for Fingerprints, BP Misasi

Tags: safety culture, ambulance service, approach, systems approach, accountability, understanding, systems, medical director, errors, managers, Complex dynamics, Cognitive challenges, Safety-Critical, margin of safety, problem solving, situation, airline pilots, environment, human contribution, occasional human contribution, Glen Stewart, British Airways, personal accountability, complex systems, imperfect knowledge
Content: | By Paul Misasi, MS, NREMT-P for Fingerprints How to reinforce the foundation of an EMS safety culture In 1989 British Airways 747 Captain Glen Stewart became the first commercial pilot to face criminal penalties for jeopardizing his passengers' lives.1,2 Faced with bad weather, problems with the autopilot, a stronger than anticipated headwind, two of three crew members suffering from an acute gastrointestinal illness,a last-minute runway change,critical fuel status and a first officer assisting with a complicated approach that he had not been endorsed to fly (for which he was granted an in-flight dispensation), Capt. Stewart was unable to land successfully on the first attempt and nearly missed impacting a hotel that was obscured by fog.The crew did, however, manage to land the aircraft safely on the second attempt. Capt. Stewart reported the mishap and was subsequently brought up on criminal charges, demoted and fined.The airline managed to save face by vilifying Capt. Stewart, claiming he acted unprofessionally and that his flying skills had been deteriorating for some time. Three years after the incident, he committed suicide.1,2 Responding to the airline's argument that Capt. Stewart endangered the lives of his passengers, a fellow pilot jabbed at the airline, stating "We do that every time we fly!" Just like airline pilots, EMS professionals work in complex, high-risk, safety-critical socio-technical systems.3-6 And if we come to understand the nature of this complexity, we can view our profession through a new lens to craft better improvements in patient and provider safety. Because the price of failure is paid with the morbidity and mortality of our patients and coworkers, it is imperative that we dig deeper, beyond human attributions, beyond the "bad apple theory," to understand failure and guard against it.The purpose of this article is to help reinforce the foundation of a safety culture with essential concepts and tenets. 63 EMSWORLD.com | NOVEMBER 2013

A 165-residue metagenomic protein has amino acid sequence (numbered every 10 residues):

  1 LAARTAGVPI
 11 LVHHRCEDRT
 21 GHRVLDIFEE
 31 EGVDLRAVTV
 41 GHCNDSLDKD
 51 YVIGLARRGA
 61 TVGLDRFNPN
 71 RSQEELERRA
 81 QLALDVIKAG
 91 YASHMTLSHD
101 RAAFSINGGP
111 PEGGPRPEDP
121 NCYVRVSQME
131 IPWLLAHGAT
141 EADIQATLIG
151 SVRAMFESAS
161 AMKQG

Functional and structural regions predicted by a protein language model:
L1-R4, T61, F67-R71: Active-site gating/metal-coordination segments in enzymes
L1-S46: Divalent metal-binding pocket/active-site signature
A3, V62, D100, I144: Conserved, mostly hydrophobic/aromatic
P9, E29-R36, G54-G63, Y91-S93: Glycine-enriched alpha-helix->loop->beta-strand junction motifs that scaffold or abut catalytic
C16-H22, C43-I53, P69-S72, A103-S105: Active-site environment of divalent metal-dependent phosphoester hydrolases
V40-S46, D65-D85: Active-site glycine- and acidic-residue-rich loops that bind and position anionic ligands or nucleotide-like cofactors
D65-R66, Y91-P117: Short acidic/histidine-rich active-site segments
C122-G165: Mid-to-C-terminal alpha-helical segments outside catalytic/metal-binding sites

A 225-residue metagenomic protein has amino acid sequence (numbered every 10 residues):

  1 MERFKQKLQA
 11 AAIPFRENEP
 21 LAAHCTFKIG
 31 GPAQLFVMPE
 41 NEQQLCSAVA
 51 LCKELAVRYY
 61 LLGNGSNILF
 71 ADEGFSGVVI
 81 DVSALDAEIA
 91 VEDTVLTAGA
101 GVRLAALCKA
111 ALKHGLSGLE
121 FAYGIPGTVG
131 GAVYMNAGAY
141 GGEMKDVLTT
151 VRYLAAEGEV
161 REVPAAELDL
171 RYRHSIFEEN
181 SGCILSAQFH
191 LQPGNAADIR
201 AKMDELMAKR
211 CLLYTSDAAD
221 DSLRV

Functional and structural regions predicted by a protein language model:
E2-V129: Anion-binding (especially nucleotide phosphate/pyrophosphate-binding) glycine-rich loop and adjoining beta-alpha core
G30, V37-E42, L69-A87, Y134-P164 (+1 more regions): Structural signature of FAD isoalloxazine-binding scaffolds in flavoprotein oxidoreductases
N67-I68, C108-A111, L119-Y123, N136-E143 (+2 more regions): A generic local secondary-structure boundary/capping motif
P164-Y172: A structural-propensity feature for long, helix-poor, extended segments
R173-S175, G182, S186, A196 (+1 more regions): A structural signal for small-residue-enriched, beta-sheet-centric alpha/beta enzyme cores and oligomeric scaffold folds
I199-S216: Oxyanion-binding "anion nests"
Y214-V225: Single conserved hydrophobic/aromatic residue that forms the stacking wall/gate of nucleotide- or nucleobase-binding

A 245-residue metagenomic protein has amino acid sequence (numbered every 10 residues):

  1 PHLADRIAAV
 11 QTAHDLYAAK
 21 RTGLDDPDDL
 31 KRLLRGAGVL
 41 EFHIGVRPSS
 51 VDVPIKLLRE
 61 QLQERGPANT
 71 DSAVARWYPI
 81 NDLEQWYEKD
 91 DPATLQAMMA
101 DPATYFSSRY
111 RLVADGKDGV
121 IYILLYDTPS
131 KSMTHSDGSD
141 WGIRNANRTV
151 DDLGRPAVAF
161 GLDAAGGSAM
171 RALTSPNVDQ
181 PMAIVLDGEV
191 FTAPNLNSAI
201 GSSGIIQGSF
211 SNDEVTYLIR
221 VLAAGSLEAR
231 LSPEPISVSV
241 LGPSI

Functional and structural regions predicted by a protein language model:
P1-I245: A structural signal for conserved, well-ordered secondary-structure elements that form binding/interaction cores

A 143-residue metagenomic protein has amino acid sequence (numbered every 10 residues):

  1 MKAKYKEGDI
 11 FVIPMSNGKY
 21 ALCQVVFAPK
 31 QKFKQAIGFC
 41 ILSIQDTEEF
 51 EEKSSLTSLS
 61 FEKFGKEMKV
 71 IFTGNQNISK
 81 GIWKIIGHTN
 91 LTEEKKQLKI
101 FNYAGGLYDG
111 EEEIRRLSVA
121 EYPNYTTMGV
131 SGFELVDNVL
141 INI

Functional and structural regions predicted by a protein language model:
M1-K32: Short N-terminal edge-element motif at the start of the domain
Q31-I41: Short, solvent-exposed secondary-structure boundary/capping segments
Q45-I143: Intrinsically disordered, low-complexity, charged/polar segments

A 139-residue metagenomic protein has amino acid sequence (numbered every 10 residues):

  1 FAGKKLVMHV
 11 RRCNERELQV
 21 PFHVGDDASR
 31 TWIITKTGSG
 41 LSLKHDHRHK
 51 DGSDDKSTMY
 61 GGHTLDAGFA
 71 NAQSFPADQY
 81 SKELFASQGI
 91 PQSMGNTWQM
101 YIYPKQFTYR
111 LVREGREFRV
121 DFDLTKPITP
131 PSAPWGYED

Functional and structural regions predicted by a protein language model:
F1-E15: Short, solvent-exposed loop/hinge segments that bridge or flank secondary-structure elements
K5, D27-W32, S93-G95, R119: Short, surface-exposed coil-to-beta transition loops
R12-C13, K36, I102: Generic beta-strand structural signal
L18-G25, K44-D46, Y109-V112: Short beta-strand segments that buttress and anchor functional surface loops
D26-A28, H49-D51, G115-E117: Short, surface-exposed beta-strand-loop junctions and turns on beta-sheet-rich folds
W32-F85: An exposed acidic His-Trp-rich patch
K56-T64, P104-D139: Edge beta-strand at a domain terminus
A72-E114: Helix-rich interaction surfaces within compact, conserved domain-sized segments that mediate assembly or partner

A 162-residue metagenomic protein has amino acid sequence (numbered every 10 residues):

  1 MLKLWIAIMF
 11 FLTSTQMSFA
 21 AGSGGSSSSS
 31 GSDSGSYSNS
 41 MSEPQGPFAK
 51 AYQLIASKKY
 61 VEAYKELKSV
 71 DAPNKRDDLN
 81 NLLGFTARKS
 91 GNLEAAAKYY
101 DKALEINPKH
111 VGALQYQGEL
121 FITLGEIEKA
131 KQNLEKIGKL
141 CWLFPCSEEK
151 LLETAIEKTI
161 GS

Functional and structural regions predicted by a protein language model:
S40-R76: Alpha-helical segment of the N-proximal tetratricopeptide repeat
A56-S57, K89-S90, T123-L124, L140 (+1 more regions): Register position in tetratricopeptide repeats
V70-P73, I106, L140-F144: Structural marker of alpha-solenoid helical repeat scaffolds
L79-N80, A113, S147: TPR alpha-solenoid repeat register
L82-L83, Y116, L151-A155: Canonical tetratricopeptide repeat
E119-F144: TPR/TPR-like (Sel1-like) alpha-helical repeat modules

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Juggling at the Sharp End An angry medical director wrote to the general manager of an Ambulance Service following a response to a code blue in his jurisdiction. The medical director--who also responded to the call--was upset because the crew on the call had to go back out to the ambulance on three separate occasions to retrieve equipment he believed should have been in the monitor case to begin with. The medical director made it clear to the crew that he was not happy that they were unprepared for the call. The medical director had been very clear of his demands for providers to apply capnographic monitoring within one minute of intubating any patient. This was a standard of quality care in his system to which he wanted tight compliance. Investigation into this incident, using a systems approach rather than the Bad Apple theory, revealed the crew fell victim to latent error and a perfect example of conflicting system priorities: the need to provide high-quality care and the operational reality of their system. Under the medical director's order, the wamithbiunlatnhceepsreercveidceinhgawdeimekp. lTehmeefinltteedr-tlihnee/uosxeyogfennocna-ninnvualasidveevEicteCsOw2 meroentiotobreing stocked in the monitor, in addition to the endotracheal filter-line sampling device. On the morning in question, the crew was supposed to go available at 0900 hours, and as most crews do, they arrived early to begin checking their rig. As fate would have it, that particular morning was quite busy,* and of the 13 ambulances deployed in the system at 0845 hours, only two were left. The operations supervisor on duty called the station to see if the crew could go available early because there was a code blue near their location, and the next closest unit to respond was at least 20 minutes away. The crew, who had not had an opportunity to thoroughly check their equipment and supplies, advised dispatch that they could be available for the call and responded--15 minutes before their shift was to begin. After the call, when the medical director asked why they did not have the proper equipment, they explained the circumstances of being called out before they were done checking their truck, but that they had "eyeballed" the stuff in the monitor and they saw the orange connector of the filter-line and thought they had what they needed when, in fact, it was the non-invasive sampling line and not the endotracheal sampling line. In his e-mail to the general manager, the medical director stated that there should be redundancy of supplies for critical equipment. This was, in fact, already the ambulance service's policy--there should have been two endotracheal tube filter-lines in the monitor bag. Now it would be easy to hunt down the bad apples who failed to resupply their equipment properly before going home the day before and make an example of what happens to medics who do not resupply their equipment, but this would only have revealed that the medics who used the rig the day before made the exact same mistake that the medics did on the call in question: they saw the orange connector tip of the filter-line that was in the bag (the non-invasive sampling line) and assumed it was the endotracheal tube sampling line. Using a systems approach to understanding errors, it is clear that the system owns this mistake, that it was only a symptom of trouble deeper in the system. Where would your organization have stopped looking for answers? Would it have punished the crew who responded without the proper equipment? What would punishment teach this crew and others about showing up to work early? About answering the telephone when the supervisor calls before their start of shift? How would crews feel about running calls with the medical director in the future? Would your organization have hanged the unit's previous crew to make an example of them for not restocking the ambulance? What about the problem of high demand at the 0830­0900 hour issue--is this community relegated to a lower standard of care at 9 o'clock? Would the people who establish your service's budget willingly acknowledge their hand in this mistake? *It should also be noted that the 0830­0900 hour time period had been identified (for well over a year) as a time of higher demand for which there were insufficient resources in the system resulting in frequent "late calls." The ambulance service management team had not yet addressed this issue because it could not afford at this time to add any more ambulances to the system, and moving a 12hour ambulance start time from 0900 to 0830 hours was met with significant opposition from the already resource-strained night shift.